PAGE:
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Iran has again boosted uranium stockpile, says UN watchdog

By AFP - Nov 18,2021 - Last updated at Nov 18,2021

VIENNA — Iran has again boosted its stock of highly enriched uranium, the UN's nuclear watchdog reported on Wednesday, just days ahead of an expected visit by its chief to Tehran.

The International Atomic Energy Agency (IAEA) gave fresh estimates of Iran's uranium stockpile and complained of issues relating to its reduced access to Iran's facilities in two reports seen by AFP.

Diplomats are preparing to restart talks in Vienna on November 29 over reviving the moribund 2015 nuclear deal between Iran and world powers.

The remaining parties to the deal, Britain, China, France, Germany and Russia, will join the talks while the US will participate indirectly.

In one of its reports the IAEA estimated Iran's stockpile of highly enriched uranium as of November 6 at 2,489.7 kilogrammes, times in excess of the limit laid down in the 2015 agreement.

The total amount now includes 113.8 kg enriched to 20 per cent, up from 84.3 kg in September, and 17.7 kg enriched up to 60 per cent, up from 10 kg, the report said.

A spokesman for Iran's atomic agency told Fars news agency on Wednesday that IAEA chief Rafael Grossi would arrive in Tehran next Monday.

Grossi will meet Foreign Minister Hossein Amir-Abdollahian and Iranian Atomic Energy Organisation chief Mohammad Eslami on Tuesday, the spokesman added.

Grossi expressed concern on November 12 over his lack of contact with the new Iranian government of President Ebrahim Raisi, describing it as “astonishing”.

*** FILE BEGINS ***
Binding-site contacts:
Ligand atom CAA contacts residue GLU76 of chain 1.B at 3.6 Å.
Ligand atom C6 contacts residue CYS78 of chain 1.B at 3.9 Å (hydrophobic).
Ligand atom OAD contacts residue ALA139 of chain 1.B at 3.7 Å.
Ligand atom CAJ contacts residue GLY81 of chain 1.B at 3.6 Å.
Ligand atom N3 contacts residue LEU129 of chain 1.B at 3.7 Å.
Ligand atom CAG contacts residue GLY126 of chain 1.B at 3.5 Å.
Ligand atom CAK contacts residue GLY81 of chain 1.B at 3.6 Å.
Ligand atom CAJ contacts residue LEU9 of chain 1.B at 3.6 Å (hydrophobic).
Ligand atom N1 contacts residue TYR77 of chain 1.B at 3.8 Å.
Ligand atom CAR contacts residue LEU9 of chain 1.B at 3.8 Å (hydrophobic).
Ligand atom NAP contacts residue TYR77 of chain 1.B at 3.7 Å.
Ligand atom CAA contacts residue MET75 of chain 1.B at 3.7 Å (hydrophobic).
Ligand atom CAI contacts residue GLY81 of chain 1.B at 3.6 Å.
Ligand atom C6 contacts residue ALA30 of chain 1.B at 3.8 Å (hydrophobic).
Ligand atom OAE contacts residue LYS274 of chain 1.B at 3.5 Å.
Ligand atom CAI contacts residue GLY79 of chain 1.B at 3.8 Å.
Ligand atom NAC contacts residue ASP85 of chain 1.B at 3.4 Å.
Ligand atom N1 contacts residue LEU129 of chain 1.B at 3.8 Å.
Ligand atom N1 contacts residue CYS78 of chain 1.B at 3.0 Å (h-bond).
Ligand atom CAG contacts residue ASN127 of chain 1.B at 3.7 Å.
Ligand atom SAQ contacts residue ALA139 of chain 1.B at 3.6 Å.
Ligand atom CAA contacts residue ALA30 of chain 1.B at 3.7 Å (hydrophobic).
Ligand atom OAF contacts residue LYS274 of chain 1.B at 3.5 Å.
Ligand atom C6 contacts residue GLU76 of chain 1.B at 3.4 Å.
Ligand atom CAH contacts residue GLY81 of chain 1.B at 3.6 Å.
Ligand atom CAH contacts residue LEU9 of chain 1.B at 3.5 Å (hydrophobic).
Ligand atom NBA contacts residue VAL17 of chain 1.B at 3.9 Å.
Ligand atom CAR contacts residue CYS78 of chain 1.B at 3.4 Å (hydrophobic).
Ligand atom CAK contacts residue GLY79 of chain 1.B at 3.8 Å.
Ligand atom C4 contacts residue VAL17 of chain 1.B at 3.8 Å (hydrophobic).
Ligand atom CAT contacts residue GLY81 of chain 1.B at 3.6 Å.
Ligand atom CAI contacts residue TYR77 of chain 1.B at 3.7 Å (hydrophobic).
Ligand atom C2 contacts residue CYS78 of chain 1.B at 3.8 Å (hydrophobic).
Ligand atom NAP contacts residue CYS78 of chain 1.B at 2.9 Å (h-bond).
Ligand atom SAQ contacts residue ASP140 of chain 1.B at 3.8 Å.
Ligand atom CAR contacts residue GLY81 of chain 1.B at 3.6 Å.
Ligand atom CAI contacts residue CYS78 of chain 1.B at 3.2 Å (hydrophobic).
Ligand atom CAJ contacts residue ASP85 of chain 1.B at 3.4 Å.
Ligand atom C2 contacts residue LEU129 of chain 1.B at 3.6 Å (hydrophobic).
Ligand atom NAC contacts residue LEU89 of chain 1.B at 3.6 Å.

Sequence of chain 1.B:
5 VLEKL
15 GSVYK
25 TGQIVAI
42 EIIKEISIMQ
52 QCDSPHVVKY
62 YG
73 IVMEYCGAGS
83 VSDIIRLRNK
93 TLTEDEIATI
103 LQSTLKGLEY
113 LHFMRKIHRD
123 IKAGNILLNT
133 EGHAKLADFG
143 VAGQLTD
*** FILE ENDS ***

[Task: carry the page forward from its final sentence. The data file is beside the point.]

He said he had hoped to meet Iranian officials ahead of the next meeting of the IAEA’s Board of Governors, scheduled for next week.

During Grossi’s last visit to Tehran in September, he clinched a deal on access to monitoring equipment at Iran’s nuclear facilities.

But days later, the IAEA complained that it was prevented from “indispensable” access to a unit at the TESA complex in the city of Karaj, near Tehran, in violation of the September deal.

Iran’s ambassador to the IAEA however rejected the charge, tweeting that “equipment related to this complex are not included for servicing”, referring to IAEA work on its monitoring equipment.

The IAEA on Wednesday also “categorically” denied its cameras had played a part in an unclaimed June attack on the TESA complex.

Tehran, which has blamed its arch-enemy Israel, had told the agency it was investigating the possibility, the IAEA said in its report.

The agreement that Grossi reached in September was an extension of a deal struck in February after Iran limited some of the IAEA’s activities in the country.

However, Wednesday’s report warned that the repeated prolongation of the agreement was “becoming a significant challenge to the Agency’s ability to restore... continuity of knowledge” about Iran’s nuclear activities.

It warned specifically that establishing clarity on activities in Karaj “has been widely recognised as essential in relation to a return to the JCPOA”, referring to the 2015 nuclear deal.

The Vienna talks later this month will discuss the possibility of reviving that agreement, which offered Tehran relief from sanctions in exchange for major curbs on its nuclear activities.

The US unilaterally pulled out of the JCPOA in 2018 under the administration of president Donald Trump.

In response, Iran began in 2019 walking back on its commitments under the nuclear deal, notably increasing its uranium enrichment.

In a separate report also issued on Wednesday, the IAEA said there had been virtually no progress in resolving several questions the agency has about the previous presence of nuclear material at undeclared sites in the country.

That report also noted that Grossi was “concerned by the incidences of Agency inspectors being subjected to excessively invasive physical searches by security officials at nuclear facilities” and called on Iran to “take immediate steps to rectify the situation”.

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